Doing Business In Oceania

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 Nov 04, 2020 Markets , Trends   Oceania  Nolan O'Neill

Doing Business In Oceania

Looking for countries on a globe can be misleading. Entire regions are almost invisible or appear separated, while largely desolate places are immense in proportion. Oceania is one such place. With islands scattered across the Pacific hidden on a global scale – the smallest island nation, Nauru, is 8.1 square miles in area, surpassing only Vatican City and Monaco in size

However, looking at countries on a globe can also be extremely informative. The unique positioning of islands in Oceania makes them both isolated and widely influenced. Island geography shapes every aspect of life, from goods sold to COVID infections to overall business operations. To understand the region that is home to about 0.54% of the world population, it helps to take a closer look.

Many nations have put their stamps on Oceania, providing an assortment of cultures and influences ranging from Asia to North America. There are also several British Commonwealth countries, including Australia and New Zealand. With its unique layout, the business practices are essential to understand before acting locally. The variety of cultures mean that even with experience in the region, it’s vital to create expectations based on a specific location, and even then, to remain flexible.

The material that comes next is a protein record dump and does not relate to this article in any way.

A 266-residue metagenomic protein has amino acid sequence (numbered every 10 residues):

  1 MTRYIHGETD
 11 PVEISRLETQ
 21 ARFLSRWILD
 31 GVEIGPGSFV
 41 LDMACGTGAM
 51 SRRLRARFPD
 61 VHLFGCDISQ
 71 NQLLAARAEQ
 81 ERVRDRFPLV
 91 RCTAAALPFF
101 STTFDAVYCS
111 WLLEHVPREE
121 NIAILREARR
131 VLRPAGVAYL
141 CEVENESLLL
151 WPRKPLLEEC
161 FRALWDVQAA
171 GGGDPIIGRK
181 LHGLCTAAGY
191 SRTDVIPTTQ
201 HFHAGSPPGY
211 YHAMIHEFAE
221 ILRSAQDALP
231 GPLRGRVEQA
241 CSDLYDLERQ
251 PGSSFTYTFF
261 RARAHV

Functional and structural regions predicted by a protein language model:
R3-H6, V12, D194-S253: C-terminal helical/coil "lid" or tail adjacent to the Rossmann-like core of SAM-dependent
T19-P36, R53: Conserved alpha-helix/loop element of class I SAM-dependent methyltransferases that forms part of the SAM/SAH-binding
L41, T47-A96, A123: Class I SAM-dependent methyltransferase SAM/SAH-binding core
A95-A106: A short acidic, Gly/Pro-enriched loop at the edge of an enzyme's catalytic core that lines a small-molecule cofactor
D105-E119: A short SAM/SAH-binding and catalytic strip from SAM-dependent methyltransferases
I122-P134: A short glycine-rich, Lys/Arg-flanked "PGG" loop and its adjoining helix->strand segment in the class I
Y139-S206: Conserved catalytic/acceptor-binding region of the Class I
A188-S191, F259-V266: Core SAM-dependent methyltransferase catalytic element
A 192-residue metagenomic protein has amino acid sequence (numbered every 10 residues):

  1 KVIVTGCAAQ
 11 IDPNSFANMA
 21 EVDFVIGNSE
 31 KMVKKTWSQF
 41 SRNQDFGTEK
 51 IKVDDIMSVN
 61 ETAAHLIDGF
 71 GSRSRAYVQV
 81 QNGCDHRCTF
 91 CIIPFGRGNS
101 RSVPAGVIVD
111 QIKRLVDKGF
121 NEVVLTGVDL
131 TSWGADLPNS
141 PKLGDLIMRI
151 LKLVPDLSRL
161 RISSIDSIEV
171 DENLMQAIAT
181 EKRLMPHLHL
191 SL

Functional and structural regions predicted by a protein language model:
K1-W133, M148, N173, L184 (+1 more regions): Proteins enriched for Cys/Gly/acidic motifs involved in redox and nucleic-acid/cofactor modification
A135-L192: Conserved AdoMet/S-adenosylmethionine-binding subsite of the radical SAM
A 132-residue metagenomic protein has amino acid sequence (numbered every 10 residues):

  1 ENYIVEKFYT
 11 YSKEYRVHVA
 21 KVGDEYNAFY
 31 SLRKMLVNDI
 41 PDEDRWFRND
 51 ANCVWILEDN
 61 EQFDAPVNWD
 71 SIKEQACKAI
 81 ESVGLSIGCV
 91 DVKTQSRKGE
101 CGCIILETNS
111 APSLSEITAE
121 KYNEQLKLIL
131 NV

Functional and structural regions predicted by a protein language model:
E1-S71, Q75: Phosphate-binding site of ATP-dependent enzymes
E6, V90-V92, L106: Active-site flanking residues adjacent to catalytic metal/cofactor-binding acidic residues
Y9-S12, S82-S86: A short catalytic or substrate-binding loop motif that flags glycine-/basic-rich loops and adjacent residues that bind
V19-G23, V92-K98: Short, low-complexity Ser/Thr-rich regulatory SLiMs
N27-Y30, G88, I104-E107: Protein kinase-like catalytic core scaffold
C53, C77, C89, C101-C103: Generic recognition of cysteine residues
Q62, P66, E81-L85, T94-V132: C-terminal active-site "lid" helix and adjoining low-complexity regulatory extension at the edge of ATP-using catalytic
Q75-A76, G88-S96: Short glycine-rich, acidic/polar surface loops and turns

While the area is home to many customs, business practices, and municipalities, there are a couple of distinguished locations to point out. New Zealand is an extremely business-friendly environment, ranked first on the World Bank’s Ease of Doing Business list. The first-place ranking is due to the simplicity of starting a business and accessibility of credit, which are also first in the world. Other factors like property registration, minority investor protection, and construction permits are close to the world’s best, too, making New Zealand an attractive place to conduct business. 

Australia, home to over half the population of Oceania, is also deserving of the spotlight. With an educated, English-speaking population, it serves as a gateway to Asia based on its location and time zone. It’s also a hub for many locations in Oceania, serving as the regional headquarters for global companies with subsidiaries across the islands. This has been incredibly helpful during my work in the region.

While registering company entities in Oceania and conducting regular business over the past months, I experienced some delays due to COVID shutdowns, which came late to the islands. My level of involvement on these projects varied – from in-person visits to remotely managing the registrations. 

While handling projects in seven Oceania locations, I found the business experience consistent. Standards and practices are clear and straightforward, without much bureaucracy, although the accessibility of information can be limited – making local partnerships a critical component of entering these locations.

With the islands practicing diverse cultures and a significant separation between business centers, finding everything your organization needs to operate smoothly can be challenging. Fortunately, because Blueback Global maintains multiple touchpoints in Oceania, we are well-positioned to assist in business activities and expansions in the region.

Contact us for more information on Oceania – and learn how to expand to one of the most fascinating and beautiful spots on the globe.

Contact Blueback Global Today!